In the next stage (if it actually gets that far) there will be a ground invasion. How far we go, how much damage to the terrorists we do and how many of our soldiers die will be a function in part of the backbone and determination of our political leaders and the ever present concern as to world opinion.

In between the air sirens, following news as to where missiles landed, worrying obsessively about our brothers, sisters, fathers, sons, daughters, cousins, neighbors, students and friends in the army and in the target zones, we have a life to live. Businesses and organizations to run. Families to feed.

A friend on Facebook noted that today the Tel-Aviv Stock Exchange had positive gains on good volume. For those under the more frequent barrage of missiles, it is very difficult to function. But for the rest of the country, life goes on. For the soldiers and reservists on duty, now is a moment of truth. But for the millions of other Israelis, it’s another day on the job.

For those that are far, it can often seem confusing. Have the Tel-Aviv stock brokers no soul? How can they trade in the middle of a war, you might say. Is the car salesman, and for that matter the buyer, so heartless as to buy a new car while our brothers are risking their lives? Is the falafel vendor in Afula so insensitive as to peddle his food with a smile as children in Sderot cower at any loud noise?

The truth is that Israel has been at war with its neighbors since its very inception and our enemies have never stopped. We have tried very hard to live “normal” lives knowing very well that we are surrounded and have in our midst enemies whose only desire is to destroy us. There have merely been lulls in their efforts. That is all. Escalation should neither be a cause of panic or surprise.

I worry for every single resident of Israel. But then again, I’ve always worried. I read the reports with anguish and anxiety, but I continue with my day and the things I need to do. I pray fervently for divine protection and salvation, and think of ways to strengthen and support the country and those working towards its defense.

Years ago, during one of the many escalations in our ongoing war, a figure who I admired advised me to stay in Israel, against my parents wishes. He said that even during war, Israel is the safest place for a Jew. I still believe that today.

I pray that God will continue to protect us, that our forces will cause long-term, if not permanent damage to those that wish to kill us, and that the day will come soon where we no longer need to send our loved ones to battle.

Purposeful Reward

First posted on The Times of Israel at: http://blogs.timesofisrael.com/pinchas-purposeful-reward/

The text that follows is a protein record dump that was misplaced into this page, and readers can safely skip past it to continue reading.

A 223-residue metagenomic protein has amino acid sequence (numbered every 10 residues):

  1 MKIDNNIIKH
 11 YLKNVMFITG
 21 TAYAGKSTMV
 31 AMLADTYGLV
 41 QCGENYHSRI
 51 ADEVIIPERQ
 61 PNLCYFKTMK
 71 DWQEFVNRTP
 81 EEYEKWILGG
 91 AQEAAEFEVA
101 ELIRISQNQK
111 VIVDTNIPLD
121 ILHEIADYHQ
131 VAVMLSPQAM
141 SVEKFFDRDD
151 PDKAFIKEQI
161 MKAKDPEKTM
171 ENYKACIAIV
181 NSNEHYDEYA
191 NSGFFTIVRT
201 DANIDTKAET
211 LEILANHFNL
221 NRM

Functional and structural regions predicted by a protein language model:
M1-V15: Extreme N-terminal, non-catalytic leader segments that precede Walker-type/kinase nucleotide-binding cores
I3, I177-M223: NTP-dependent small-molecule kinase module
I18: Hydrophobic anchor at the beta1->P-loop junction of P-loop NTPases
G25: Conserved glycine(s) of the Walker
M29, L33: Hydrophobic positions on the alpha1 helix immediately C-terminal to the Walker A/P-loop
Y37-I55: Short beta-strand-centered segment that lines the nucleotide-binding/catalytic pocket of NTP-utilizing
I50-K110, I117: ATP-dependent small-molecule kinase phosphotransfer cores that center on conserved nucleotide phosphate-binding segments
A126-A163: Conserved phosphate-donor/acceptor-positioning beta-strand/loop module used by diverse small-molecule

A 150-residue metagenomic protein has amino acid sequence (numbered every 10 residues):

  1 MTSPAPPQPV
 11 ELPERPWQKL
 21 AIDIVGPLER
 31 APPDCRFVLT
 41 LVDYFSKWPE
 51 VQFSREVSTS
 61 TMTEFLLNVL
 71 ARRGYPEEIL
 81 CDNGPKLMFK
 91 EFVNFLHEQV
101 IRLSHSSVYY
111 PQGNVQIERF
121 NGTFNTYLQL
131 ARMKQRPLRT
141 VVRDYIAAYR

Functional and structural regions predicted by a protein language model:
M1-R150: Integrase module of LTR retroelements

Netziv Numbers: Pinchas

Purposeful Reward

Each of our acts makes a statement as to our purpose.” -Leo Buscaglia

It is one of the more violently graphic scenes in the Torah. Pinchas, grandson of Aaron the High Priest, takes a spear and in one blow kills a prince of Israel as well as a Moabite princess as they are being publicly intimate. The scene of this gruesome double murder is in front of the otherwise unresponsive leadership of Israel.

This fierce act is credited with stopping a sudden plague that killed 24,000 people in Israel for the sin of illicit relations. In what is perhaps the most surprising and ironic outcome of Pinchas’ vigilantism is that God bestows Pinchas with a “Covenant of Peace” and includes him in the prestigious caste of the Priesthood (to be a Kohen).

The Netziv on Numbers 25:13 explains that Pinchas’ reward is a natural outcome of his act. What Pinchas was in essence doing when he killed the overly affectionate lovers was protecting the Jewish people from a virulent licentiousness that had reached so far and with such fervor that a prince of Israel was ready to perform such an act publicly in front of the leaders of the nation. Pinchas stops the decadence dead in its tracks (literally).

For taking such a principled stand and for being ready to protect the nation of Israel from such immorality Pinchas is rewarded with the charge of continuing to protect the Jewish people. That was the classical task of the Kohen; to educate the nation of Israel as to God’s laws and traditions, to serve as role models of service of God and to thereby protect the Jewish people from the danger and damage of immorality.

May we each have the good fortune of finding our purposes and the reward of being able to fulfill that purpose.

Shabbat Shalom,

Ben-Tzion

Dedication

To the many and varied protectors of Israel and to our son Eitan who joined their forces this week.

Beware the Curse

First posted on The Times of Israel at: http://blogs.timesofisrael.com/balak-beware-the-curse/

Netziv Numbers: Balak

Beware the Curse

“An orphan’s curse would drag to hell, a spirit from on high; but oh! more horrible than that, is a curse in a dead man’s eye!” -Samuel Taylor Coleridge